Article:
Assuming the macroeconomic picture continues to improve and equities markets continue to trend high, conditions should remain favourable for a sustained period of new IPOs, globally. But this does not mean that firms should lower their guard when embarking on such an exit. PE firms contemplating the IPO of a portfolio company are strongly recommended to consider the feasibility of an IPO and any potential red flag issues, the most suitable brokers for the proposed deal, as well as current trends in advisers’ fees and commissions.
The process is far from straightforward, and among the key issues for an IPO management team is running the process while minimising disruption to the business. But, given the drawn out nature of IPOs, care must also be taken to protect the PE firm’s interests beyond the IPO itself. Firms may consider including entrenched board seats and other rights as part of the transaction. However, while this exit strategy may be quite complex, the success of recent transactions and the growing pipeline of IPOs are grounds for PE firm optimism.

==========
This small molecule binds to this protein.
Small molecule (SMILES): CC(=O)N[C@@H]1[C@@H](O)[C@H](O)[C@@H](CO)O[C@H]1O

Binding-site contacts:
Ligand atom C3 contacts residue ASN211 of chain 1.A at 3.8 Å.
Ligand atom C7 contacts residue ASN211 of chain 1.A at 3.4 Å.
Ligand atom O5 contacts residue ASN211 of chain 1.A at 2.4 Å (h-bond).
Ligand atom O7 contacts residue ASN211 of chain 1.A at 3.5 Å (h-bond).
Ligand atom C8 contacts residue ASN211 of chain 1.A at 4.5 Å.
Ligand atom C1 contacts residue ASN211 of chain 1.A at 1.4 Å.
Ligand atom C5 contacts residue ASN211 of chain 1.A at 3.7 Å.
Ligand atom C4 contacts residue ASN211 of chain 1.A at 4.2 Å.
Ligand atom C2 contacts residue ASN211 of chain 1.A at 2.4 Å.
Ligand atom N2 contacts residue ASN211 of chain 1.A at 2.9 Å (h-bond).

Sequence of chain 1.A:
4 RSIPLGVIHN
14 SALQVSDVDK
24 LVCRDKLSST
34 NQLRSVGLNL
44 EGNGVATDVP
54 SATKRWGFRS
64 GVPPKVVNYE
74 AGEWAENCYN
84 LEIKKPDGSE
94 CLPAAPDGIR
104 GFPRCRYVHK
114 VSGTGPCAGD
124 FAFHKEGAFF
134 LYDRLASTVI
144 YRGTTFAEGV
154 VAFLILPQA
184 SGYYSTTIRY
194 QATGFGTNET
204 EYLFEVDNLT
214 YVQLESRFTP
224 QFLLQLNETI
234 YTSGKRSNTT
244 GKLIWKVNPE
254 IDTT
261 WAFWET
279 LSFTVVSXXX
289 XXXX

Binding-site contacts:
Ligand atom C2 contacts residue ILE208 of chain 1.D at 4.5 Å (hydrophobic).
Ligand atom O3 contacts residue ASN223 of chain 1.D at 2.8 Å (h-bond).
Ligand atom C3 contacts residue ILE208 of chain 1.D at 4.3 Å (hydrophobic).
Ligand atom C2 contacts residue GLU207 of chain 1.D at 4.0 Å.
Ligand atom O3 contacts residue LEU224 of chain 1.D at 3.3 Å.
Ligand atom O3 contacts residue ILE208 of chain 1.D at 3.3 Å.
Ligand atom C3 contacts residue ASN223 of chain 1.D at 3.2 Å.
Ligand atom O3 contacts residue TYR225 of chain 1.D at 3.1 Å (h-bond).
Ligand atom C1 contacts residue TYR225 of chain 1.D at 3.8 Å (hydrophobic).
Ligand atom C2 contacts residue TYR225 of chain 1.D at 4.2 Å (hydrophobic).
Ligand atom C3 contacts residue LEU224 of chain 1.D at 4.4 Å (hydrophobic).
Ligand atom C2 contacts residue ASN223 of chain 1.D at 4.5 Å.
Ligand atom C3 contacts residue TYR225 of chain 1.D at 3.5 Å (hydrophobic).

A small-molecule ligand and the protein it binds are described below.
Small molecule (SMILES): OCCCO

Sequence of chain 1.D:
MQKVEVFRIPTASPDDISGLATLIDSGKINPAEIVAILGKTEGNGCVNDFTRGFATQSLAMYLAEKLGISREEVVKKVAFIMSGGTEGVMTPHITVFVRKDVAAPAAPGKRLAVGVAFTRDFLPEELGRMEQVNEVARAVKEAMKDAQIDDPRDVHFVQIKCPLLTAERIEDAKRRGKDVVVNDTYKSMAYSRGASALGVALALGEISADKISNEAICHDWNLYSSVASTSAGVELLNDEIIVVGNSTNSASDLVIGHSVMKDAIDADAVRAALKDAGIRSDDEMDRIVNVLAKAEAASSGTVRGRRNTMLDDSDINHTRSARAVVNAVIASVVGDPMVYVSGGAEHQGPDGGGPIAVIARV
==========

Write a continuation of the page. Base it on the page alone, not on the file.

Along with the encouraging signs of economic recovery, the success of recent PE backed IPOs offer genuine reasons for optimism, however it may not be a panacea for the beleaguered private equity industry. Despite the boost that the IPO market has given to firms looking to offload assets, a surge in listings may reduce opportunities for PE firms to acquire assets. It may also result in PE firms paying more for deals. To counter any negative fallout from a burgeoning IPO market, PE firms must also consider secondary sales, sales to trade buyers and other routes to return profits to investors.
© Financier Worldwide